The Director’s Dilemma – June 2022 Edition
Contribution by Harry Friend, is Partner of the Inzito Partnership / AltoPartners UK. He has over 20 years of global search experience including numerous CEO and board roles. He is based in London, UK.
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The Director’s Dilemma - June 2022
This month we look at the conflicts that arise when chair and CEO relationships become entangled and conflicts are not well managed.
Sonja chairs the audit committee of a large not for profit organisation that is building a major asset and has a strategic plan with a pipeline of more large developments. Although the organisation has large budgets and complex operations, the board are all passionate volunteers.
Recently the CEO, who is well paid for the NFP sector but not remunerated at the level of commercial companies with similar scope and developments, announced that he had been headhunted and intended to accept an offer of employment elsewhere. The board were sad to lose him but wished him great success in his future and started work briefing a search consultant to find a replacement.
To the board’s consternation, the board chair announced that he wished to apply for the role. He also wished to remain on the board and, if successful, become a Managing Director.
The board removed the Chair from the nominations committee and proceeded with the search process. The consultant put together a very strong shortlist of skilled people with a passion for the cause and recent relevant industry experience. The Chair didn’t make the shortlist and immediately demanded to be reinstated on the nominations committee to ‘resume good governance of the recruitment process’. The board agreed and an excellent candidate was soon appointed.
The new CEO has settled in well and is doing a good job but his relationship with the chair is fraught. The chair is overly critical in meetings. The chair claims the CEO is less experienced and should submit to firm guidance.
Yesterday the CEO told Sonja, informally, that he was considering looking for another role because he was finding the chair too invasive and feeling unsupported. He hasn’t started looking yet, but he doesn’t want to continue like this.
How should Sonja handle this news?
The CEO is in a difficult dilemma being accountable to the Board but feeling that the Chair is not being supportive.
High performing Boards tend to focus on the following:
Strategy - contributing to and monitoring company strategy, and managing resources;
Accountability - understanding of role and focus, maintaining an effective governance framework and ensuring compliance;
Relationship building - developing a constructive partnership with the Chief Executive and the Board and implementing internal practices such as thinking about the Board structure, make up, and meetings;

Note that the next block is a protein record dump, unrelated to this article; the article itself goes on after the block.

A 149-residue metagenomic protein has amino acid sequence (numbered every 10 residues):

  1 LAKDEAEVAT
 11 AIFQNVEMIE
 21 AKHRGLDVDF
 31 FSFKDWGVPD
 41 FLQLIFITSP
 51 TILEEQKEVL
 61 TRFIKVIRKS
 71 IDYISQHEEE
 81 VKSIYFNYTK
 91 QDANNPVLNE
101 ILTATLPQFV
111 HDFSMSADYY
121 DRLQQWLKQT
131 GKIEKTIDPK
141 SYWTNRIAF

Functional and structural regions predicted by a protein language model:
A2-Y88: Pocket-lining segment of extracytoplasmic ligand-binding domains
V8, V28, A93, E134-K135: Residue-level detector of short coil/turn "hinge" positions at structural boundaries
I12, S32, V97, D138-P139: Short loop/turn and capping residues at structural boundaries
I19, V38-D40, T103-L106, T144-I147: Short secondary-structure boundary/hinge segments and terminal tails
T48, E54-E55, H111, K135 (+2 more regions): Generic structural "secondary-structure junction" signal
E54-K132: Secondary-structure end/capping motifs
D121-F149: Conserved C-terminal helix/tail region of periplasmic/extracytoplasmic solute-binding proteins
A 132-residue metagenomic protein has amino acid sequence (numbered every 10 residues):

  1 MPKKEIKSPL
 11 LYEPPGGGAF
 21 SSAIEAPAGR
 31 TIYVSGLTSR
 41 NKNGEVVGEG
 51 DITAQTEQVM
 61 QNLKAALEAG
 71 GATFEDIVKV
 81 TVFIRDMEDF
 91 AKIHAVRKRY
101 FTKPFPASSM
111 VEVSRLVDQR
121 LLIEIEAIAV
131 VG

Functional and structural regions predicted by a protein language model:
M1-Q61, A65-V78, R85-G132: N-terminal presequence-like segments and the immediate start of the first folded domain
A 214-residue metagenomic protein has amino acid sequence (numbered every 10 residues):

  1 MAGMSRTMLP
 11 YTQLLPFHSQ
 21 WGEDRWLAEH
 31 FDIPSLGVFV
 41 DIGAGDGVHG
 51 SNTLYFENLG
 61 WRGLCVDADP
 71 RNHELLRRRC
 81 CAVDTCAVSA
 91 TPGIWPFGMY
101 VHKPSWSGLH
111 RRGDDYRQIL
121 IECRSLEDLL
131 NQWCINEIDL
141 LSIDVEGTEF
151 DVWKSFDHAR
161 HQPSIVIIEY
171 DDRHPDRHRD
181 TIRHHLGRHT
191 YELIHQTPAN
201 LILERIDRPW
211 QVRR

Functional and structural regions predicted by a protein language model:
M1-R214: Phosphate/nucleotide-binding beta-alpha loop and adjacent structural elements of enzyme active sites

Dynamics - creating a culture that encourages contribution, challenge, independent-mindedness, trust and respect, and continuous learning and self-improvement.
Sonja’s Board is falling short in Relationship Building. We assume the Chair is behaving this way because they feel they could perform the CEO role better than the incumbent. It is the responsibility of the whole Board to ensure that proper behaviours are adhered to.
Certain tenets are recognised as a mark of a good Chair, including:
achieve openness and transparency at the Board and work continuously to improve Board performance as well as running a flexible process;
be personally accountable for the Board performance but balance regulation with strategy;
they should not previously be the Chief Executive, have broad-based rather than sector specific experience and work well with the Chief Executive.
Sonja should encourage the CEO to continue to try and build a constructive relationship with the Chair.
At the same time, if the Audit Chair and the other Non-Executive Directors agree the Chair’s behaviour is not acceptable, they should address this with the Chair. In the UK, the Senior Independent Director is responsible for leading the other Non-Executive Directors in holding the Chair to account. The Financial Reporting Council UK Corporate Governance Code suggests she “…serve as a sounding board for the Chair and act as an intermediary for other directors”. Annual meetings of non-executives, without the Chair present, to appraise the Chair’s performance may help. As Audit Committee Chair Sonja is likely the Senior Independent Director and should lead this process.
Oh dear, poor Sonja! Okay, enough sympathy, now get to work.
This is an important piece of information that the CEO shared for a reason. There is a real risk of losing a good CEO and Sonja can’t ignore that.
First, she needs to talk to her fellow directors and verify her feeling that the chair is overly critical of the CEO. This is likely best done in a series of coffees or one on one zoom meetings. If that can’t be arranged she should convene a meeting of the audit committee and invite the other directors, but not the chair, to attend.
If other directors feel that the chair is overstepping the mark, then someone should talk with him and give him an option to improve his behaviour. Ideally that should be his closest friend on the board.
If the chair, who seems to have been okay until recently, wants to improve then the board should insist on external coaching support for him and on some measurables that will be monitored to ensure the behaviours do change.
If the chair doesn’t want to change then the board will need to remove him from the chair position. The constitution will say if that can be done by the other directors or if it needs to go to a members’ vote at an EGM. If the directors can remove the chair it is likely that he will remain as a director and, again, the board must insist on decent behaviour or take further steps.